“Virtue in its concrete order is possible only in those spheres in which it is possible to be vicious. Man can be a saint only in a world in which it is possible to be a devil.
~Through the Year with Fulton Sheen, Servant Books, 1985 pp 110-111.
Unless we are to be a race of robots, free will and room for exercising it seems a necessary condition for making virtuous people, the kind of people capable of exercising that true freedom. While many libertarians may not know this higher freedom, a Catholic libertarian will likely understand both natural freedom and the true freedom; and aspire to both. Ms Clark’s mistake is in denying the importance of natural freedom, which turns out to be a rung on the ladder to true freedom.
Libertarianism: Selfish individualism or Respect for our Neighbor?
Clark also misses the mark in characterizing libertarians as selfish individualists. How her conclusion necessarily flows from libertarianism is a mystery. No Catholic Christian could embrace such a philosophy. Nevertheless, Clark paints all libertarians in the mold of Wall Street’s Gordon Gekko, who lived only for himself and taught that “greed is good.” Clark asks:
“Am I really irrational every time I consider someone else in making a decision? Is selfishness really a virtue, as Ayn Rand argues?”
One who aspires to demonstrate the incompatibility of Catholicism and libertarianism ought to begin with core libertarian principles. This a simple task because there is only one. It is the non-aggression principle: that no one may initiate physical force against another. While this is a moral principle, it is not a comprehensive moral code, so critics should not view libertarianism as a monolith of belief.
There is a great gulf between the teachings of an atheist like Ayn Rand and the understanding of a Catholic libertarian. Clark and other Catholic commentators would do well to examine how a Catholic Christian applies the non-aggression principle to a life of faith.
Catholic libertarians are not isolated individualists. We are not libertines. We do not dissent from the doctrines or moral teachings of the Church. We are not pro-choice on abortion. We would not permit the starvation of children. We believe in the golden rule.
Social Justice = Welfare State?
After Clark faults the Catholic Christian libertarian understanding of freedom, she comes to her real target: libertarian resistance to a welfare-state style of social justice. Returning to her theme, she writes that this resistance to the compulsory welfare state “is really a disagreement about what it means to be human.” Such an audacious accusation! One could counter that zeal for initiating violence is hardly what separates us from the animals. Indeed, it makes us more like them.
Clark goes on to quote U2 frontman Bono, numerous popes, the scriptures, and Martin Luther King, Jr., each citing undeniable truths about our solidarity with our fellow man; truths taught by Jesus himself:
- That we see our neighbors as ourselves, and as brothers and sisters; to feed the hungry, clothe the naked, visit the sick and imprisoned, especially those in the greatest need
Clark makes a good case that each of us has a moral duty to our fellow man. Any Christian libertarian will also recognize this duty, even while rejecting the use of violence to compel others to do the same.
It is this libertarian rejection of state violence, Clark insists, which “creates a barrier to seeing the other as neighbor, as brother or sister.” Does anyone sense an irony in exalting state-compelled welfare above the Christian spirit of voluntary charity?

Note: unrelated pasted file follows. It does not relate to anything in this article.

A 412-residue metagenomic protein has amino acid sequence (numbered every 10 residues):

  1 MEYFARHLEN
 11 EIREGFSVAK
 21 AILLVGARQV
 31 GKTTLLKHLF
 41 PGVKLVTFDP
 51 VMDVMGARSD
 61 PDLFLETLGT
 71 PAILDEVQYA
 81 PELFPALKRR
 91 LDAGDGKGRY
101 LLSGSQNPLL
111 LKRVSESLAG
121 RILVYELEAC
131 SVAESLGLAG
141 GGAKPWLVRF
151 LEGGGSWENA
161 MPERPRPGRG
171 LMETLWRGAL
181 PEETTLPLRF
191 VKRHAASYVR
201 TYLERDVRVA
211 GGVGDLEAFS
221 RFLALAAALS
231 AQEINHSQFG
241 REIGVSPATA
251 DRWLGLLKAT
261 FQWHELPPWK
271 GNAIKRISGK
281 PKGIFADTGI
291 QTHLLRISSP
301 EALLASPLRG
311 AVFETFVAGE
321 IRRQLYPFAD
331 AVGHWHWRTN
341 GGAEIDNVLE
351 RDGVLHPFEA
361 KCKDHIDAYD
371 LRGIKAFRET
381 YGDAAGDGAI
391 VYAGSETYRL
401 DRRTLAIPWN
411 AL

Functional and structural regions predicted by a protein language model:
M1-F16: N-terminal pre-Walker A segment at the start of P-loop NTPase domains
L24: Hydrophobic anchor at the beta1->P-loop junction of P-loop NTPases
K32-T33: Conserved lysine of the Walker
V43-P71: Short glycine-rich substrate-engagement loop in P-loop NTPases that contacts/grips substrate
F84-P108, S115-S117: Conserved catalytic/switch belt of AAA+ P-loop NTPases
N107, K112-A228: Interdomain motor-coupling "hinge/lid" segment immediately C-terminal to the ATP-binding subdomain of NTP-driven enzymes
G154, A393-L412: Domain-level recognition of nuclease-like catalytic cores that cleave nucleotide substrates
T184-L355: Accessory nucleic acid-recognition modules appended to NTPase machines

When Mother Teresa of Calcutta , or a servant like Dorothy Day counsels us to visit the sick and feed the poor, she is not asking us to write our congressman:
“If your brother is hungry you feed him. You don’t meet him at the door and say ‘Go be thou filled, wait for a few weeks and go get a welfare check.’ You set him down. Feed him . . . . It’s far easier to see Christ in your brother when you are sitting down and sharing soup with him.”
~ Dorothy Day interviewed on “Christopher Closeup” recorded 10/20/1971.
Of course she is quoting the letter of James, where we read,
“If a brother or sister is ill-clad and in lack of daily food, and one of you says to them, ‘Go in peace, be warmed and filled,’ without giving them the things needed for the body, what does it profit?”
The modern state makes it even easier for us to ignore the needy, for we can always dismiss them, saying: “Go to the government, be warmed and filled.” There is nothing of loving your neighbor in that.
Catholic libertarians favor a genuine charity that springs from love instead of coercion. Such charity puts the whole golden rule into action. First as a guide to what we ought to do for our neighbor; and then as a caution as to what we must not do. It is not a measure we apply to others. It is not an excuse to mind our neighbor’s business.
It is time for Catholics, and every Christian, to consider libertarianism, the most just system in a fallen world and the only political philosophy that takes love for our neighbor, human dignity and free will seriously.
I was co-host on today’s Freedom Feens broadcast. The 2-hour show is broadcast live at LRN.FM weeknights at Midnight Central time and at noon on weekends. A list of stations carrying the Freedom Feens is available here
Show notes for 09/17/2014: The OuterNet — Miranda Warnings — Waiving Rights — Right to Remain Silent — How silence can be used against a suspect — Why we get pulled over — Are cops allowed to lie?
Download or listen to today’s show here:
[Download here] (right click, then Save link as . . .)
Or visit Freedom Feens